Example: In my home country, New Zealand, we've got a government that has shown it understands that if we go on our current debt-fuelled course our economy will end up like the way your (America's) economy is going today. But they are "strangely" not doing anything substantial about it; no doubt because they will probably lose the next election if they do (temptation to ignore long-term costs to a nation). And our Prime Minister has said that it was a boyhood dream to become the Prime Minister - alas, probably the best reason to NOT vote for him! (motivated by that narcissism - not service.)

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  7. "It is my experience that no one who was loved early on is desperate for fame. They want success, often as a result of effort. It is not other’s opinion that is primary. It is their own, because they count."



    That is very interesting Dr. Janov, how do you define success? Does this include financial success?

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  8. Kaz: I use to say that success is living life your way but I bet the readers of my blog have a better definition. The book manuscript, Life Before Birth is now done. It is being translated into French now and we are about to make a sale in the US. art janov

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  9. I have just joined this blog, so thank you for having me!

    As someone who has been in Primal therapy now for over five years, and who also has met and observed people in the acting profession, as well as those who are of a strong political inclination, I agree with what you say, Dr. Janov. Never a day goes by when I do not reflect upon human suffering and why people do and act as they do. I too would act out at school to gain the attention and love that I craved. I still crave love, but am aware of my tendencies to act out so no longer do. Yes, I agree that politicians too are actors, and yet, from my own personal observation of them here in the UK, rather toxic actors. Here is a question that has been puzzling me for a long time; what makes a person right-wing, and what makes a person left-wing? Both seem to me very different and yet very similar. I am James, from Liverpool, UK now living in London. I am in slow training to hopefully be a Primal therapist. I drive a bus in London part-time.

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  10. Success is when you feel satisfied with your life most of the time.
    You live life your way, while enjoying, understanding and caring about your friend's ways.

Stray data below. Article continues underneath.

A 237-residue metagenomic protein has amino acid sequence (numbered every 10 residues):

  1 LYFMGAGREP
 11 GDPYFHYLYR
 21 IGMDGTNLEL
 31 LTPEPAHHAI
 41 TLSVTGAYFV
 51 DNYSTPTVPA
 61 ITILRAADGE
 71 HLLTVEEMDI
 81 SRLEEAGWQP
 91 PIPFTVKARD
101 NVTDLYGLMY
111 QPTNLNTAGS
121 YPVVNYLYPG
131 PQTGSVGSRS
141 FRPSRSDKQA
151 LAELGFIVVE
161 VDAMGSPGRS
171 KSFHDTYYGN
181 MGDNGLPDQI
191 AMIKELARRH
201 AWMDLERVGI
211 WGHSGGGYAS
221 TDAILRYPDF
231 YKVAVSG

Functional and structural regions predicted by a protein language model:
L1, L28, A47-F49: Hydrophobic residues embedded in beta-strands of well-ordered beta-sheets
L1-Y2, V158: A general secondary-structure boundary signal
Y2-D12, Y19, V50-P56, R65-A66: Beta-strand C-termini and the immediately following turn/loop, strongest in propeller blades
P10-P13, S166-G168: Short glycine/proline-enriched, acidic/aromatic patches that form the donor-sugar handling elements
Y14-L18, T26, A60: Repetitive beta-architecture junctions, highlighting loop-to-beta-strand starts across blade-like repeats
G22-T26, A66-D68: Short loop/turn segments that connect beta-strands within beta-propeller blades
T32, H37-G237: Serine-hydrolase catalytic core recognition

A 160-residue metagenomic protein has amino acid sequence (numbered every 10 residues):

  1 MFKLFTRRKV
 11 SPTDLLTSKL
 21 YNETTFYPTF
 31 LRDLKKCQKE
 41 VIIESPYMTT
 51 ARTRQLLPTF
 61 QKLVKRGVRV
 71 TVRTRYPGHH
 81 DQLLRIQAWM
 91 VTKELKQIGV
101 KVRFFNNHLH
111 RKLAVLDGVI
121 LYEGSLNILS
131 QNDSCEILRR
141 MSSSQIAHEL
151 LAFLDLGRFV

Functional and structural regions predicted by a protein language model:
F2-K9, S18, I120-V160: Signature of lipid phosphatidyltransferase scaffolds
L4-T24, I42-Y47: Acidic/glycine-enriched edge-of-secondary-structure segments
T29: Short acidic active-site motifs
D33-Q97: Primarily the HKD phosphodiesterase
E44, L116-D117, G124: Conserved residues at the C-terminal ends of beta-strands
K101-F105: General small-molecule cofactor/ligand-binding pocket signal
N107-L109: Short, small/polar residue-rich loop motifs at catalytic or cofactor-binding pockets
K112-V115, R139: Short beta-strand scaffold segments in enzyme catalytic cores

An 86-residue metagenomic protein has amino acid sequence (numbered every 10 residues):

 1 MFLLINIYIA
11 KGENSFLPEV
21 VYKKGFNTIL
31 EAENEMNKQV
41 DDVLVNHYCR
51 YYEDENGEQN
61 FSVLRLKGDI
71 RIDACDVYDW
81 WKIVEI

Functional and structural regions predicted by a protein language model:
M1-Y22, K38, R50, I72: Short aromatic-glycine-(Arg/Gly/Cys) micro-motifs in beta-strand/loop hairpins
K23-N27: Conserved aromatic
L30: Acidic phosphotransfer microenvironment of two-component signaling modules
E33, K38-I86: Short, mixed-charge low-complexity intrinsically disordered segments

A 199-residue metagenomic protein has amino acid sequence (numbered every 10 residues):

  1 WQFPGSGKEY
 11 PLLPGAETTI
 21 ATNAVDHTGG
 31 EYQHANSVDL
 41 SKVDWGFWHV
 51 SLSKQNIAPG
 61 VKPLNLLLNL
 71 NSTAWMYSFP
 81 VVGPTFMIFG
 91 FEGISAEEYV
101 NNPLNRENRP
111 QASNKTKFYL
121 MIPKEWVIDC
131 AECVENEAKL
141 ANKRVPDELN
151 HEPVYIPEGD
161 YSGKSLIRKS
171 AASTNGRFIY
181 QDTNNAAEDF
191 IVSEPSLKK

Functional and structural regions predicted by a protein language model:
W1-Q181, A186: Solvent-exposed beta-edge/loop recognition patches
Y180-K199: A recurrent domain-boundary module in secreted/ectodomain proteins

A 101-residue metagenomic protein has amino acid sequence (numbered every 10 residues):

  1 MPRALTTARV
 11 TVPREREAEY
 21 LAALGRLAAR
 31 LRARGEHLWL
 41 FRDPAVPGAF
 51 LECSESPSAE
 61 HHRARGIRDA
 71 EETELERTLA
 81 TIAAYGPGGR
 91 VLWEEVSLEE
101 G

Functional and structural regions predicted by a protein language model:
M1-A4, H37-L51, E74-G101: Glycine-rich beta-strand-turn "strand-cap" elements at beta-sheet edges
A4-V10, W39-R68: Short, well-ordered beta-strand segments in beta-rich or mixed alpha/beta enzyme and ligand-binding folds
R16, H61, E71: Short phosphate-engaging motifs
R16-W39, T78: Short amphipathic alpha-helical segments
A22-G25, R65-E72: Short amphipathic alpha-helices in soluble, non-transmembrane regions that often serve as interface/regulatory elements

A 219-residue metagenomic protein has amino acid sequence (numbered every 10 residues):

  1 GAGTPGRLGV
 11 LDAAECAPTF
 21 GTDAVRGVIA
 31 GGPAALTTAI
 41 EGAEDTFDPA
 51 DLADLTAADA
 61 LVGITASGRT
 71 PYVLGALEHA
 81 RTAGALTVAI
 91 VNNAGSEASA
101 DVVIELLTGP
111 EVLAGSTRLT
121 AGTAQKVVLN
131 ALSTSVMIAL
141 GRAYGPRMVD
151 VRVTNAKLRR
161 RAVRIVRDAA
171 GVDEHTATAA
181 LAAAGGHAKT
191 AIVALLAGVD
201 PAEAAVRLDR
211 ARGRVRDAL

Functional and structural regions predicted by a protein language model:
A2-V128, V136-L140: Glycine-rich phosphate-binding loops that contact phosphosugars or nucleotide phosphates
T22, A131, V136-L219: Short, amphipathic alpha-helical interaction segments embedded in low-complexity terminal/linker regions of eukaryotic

That is success to me.
    (and a 33 ft yacht...but that can wait)

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  11. yup, very true. When it comes to questions of is (x) normal? I use the formulation from one of your books: yes for the normal, no for the neurotic.

    I can't wait to get the new book, if I recall there was a detailed article on Life before Birth a year ago:

    http://cigognenews.blogspot.com/2008/11/life-before-birth-revised.html

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  12. This comment was sent by email:

    Dr. Janov, Yes many actors seem to have a lot of pain. Most of us do as you well know. I got involved with your therapy back in the very early 1970s. The PRIMAL INSTITUTE was booked solid for six years and I was informed of some former patients of yours who had started their own Primal Centers. I contacted one of them and moved to where this Primal Center was and began my therapy there. Before I continue I want you to know things went reasonably well for me there as to my therapy.
       I was a very neurotic young man at that time. I had recently been honorably discharged from the Marine Corps after serving two eventful tours of duty as a low ranking rifleman. I had been severely injured in the summer of 1968 but was back in action by early Jan. 1969 and had another eventful tour: large battles at close range with the NVA. Killed many and saw many comrades die and be severely injured. The usual things that wars are all about.
       After all this I was a very painfilled person. I know you know about these things and that at one time you did some work for the VA prior to creating PRIMAL THERAPY.
        I just want to thank you for creating this PRIMAL THERAPY. I consider it the most important discovery and development of all time. It is THE SCIENCE of the origins and treatment mental illness. It is everything you have said it is and it SAVED MY LIFE.
        I regret not being able to receive treatment at THE PRIMAL INSTITUTE. But I was open to and ready to feel all the misery I had amassed in my at that time, young life.
        The purpose of this response is to thank you for creating this marvelous therapy. For reasons of my own I wish to maintain what little privacy is left in this era we live in and will sign off with my web name which is Dr.Syntax. I am no doctor and do not pretend to be one. Dr.Syntax is a fictional character from early 19th century English transferware pottery. The Tours of Dr.Syntax.
       So,with that said, Thank You Sir for saving my life, Dr.Syntax

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  13. Well James. Thanks for the letter. I have written a book called, Beyond Belief about what makes for those tendencies. It is not yet sold but it does answer many of your questions about what makes a rightwinger. art janov

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  14. Success is being at peace with yourself, and being left in peace. And having a sexy woman to play with (smile).

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  15. Success is experiencing meaning in your life, real meaning in the Primal sense. Success is a brain that actually works as it was meant to. Those who have achieved this through Primal are so privileged. We only have one life and to live it without meaning must surely be one of the greatest sorrows. Steve, Scotland